1. An optical part for light transmission, comprising a light conductor composed of a core formed of a transparent macromolecular material and a clad or a combined clad and jacket formed of a macromolecular material having a smaller refractive index than that of said core material, and a light emitting and/or receiving element incorporated in said light conductor at least at one end portion thereof, wherein said core has a higher rigidity than that of said clad or said combined clad and jacket and wherein a macromolecular material combining said light emitting and/or receiving element integrally with said light conductor at the end portion thereof has a substantially same refractive index as that of the core material.
2. An optical part for light transmission according to claim 1, wherein said macromolecular material combining said light emitting and/or receiving element integrally with said light conductor at the end portion thereof is a transparent bridge-making (cross-linking) type resin.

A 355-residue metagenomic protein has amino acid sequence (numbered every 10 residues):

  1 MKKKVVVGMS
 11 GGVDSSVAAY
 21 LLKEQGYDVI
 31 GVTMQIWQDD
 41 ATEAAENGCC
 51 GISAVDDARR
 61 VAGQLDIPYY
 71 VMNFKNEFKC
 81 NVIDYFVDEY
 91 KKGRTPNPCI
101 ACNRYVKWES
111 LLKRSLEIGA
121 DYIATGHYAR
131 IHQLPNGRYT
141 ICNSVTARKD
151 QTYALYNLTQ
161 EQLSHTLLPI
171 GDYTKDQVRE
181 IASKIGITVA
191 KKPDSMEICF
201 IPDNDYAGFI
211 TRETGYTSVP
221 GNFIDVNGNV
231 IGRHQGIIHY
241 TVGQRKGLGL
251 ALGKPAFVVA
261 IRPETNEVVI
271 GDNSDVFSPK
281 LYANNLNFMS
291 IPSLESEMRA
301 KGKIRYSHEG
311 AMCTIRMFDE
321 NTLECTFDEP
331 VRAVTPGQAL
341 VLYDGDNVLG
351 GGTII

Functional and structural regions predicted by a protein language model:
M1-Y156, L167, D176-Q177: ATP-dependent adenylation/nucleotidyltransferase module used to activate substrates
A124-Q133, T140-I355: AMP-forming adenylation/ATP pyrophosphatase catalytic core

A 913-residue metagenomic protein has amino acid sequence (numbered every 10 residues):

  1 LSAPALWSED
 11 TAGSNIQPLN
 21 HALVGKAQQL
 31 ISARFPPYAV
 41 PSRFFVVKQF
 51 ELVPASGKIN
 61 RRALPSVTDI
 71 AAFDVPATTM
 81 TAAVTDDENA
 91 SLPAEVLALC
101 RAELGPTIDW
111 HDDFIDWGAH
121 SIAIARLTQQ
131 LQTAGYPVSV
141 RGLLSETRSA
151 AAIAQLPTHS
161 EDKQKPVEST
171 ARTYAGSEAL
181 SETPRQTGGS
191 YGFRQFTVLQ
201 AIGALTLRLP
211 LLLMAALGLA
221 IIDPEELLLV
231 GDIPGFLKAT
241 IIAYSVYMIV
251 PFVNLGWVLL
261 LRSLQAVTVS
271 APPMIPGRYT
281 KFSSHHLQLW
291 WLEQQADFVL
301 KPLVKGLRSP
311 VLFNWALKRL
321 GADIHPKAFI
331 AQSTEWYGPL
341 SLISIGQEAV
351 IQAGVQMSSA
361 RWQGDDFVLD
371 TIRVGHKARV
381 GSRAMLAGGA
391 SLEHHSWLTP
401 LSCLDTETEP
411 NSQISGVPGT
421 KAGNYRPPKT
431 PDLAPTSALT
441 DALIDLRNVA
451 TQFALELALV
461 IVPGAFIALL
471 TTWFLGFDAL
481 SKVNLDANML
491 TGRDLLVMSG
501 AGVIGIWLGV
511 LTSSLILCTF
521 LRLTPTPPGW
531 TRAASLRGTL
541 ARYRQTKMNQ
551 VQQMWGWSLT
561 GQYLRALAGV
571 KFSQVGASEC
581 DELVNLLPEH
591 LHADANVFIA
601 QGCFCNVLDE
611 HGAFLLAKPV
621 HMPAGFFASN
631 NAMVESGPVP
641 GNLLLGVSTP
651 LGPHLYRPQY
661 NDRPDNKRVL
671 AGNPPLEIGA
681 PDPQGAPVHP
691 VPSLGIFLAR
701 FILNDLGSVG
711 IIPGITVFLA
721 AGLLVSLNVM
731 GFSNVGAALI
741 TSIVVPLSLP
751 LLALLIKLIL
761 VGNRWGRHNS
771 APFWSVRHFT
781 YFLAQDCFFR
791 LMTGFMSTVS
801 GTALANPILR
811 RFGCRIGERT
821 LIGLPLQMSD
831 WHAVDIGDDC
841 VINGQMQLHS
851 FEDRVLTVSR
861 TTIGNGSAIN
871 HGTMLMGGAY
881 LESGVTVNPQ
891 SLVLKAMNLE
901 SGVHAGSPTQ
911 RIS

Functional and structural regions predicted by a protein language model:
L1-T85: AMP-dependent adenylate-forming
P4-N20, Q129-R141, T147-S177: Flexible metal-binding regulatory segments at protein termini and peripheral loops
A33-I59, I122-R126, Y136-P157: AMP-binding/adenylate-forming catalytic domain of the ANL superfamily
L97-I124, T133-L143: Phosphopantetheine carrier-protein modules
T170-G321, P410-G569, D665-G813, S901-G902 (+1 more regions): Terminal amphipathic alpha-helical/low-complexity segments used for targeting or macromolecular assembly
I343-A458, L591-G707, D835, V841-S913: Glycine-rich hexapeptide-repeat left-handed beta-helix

3. An optical part for light transmission according to claim wherein the core material of said light conductor is a transparent bridge-making (cross-linking) type resin.
4. An optical part for light transmission according to claim 3, wherein said core material is a macromolecular material formed through polymerization of monomer compositions including monomers given by the following general formula (I): ##STR4## where R1 and R2 represent H or CH3 and n represents an integer in a range of 1 to 23.
5. An optical part for light transmission according to claim 3, wherein said core material is a macromolecular material formed through polymerization of monomer compositions including monomers given by the following general formula (I): ##STR5## where R1 and R2 represents H or CH3 and n represents an integer in a range of 1 to 23, and a monomer given by the following general formula (II): ##STR6## where R2 represents H or CH3 and R4 represents H or a radical selected from a group of alkyls having carbons in a number of 1 to 18, ##STR7##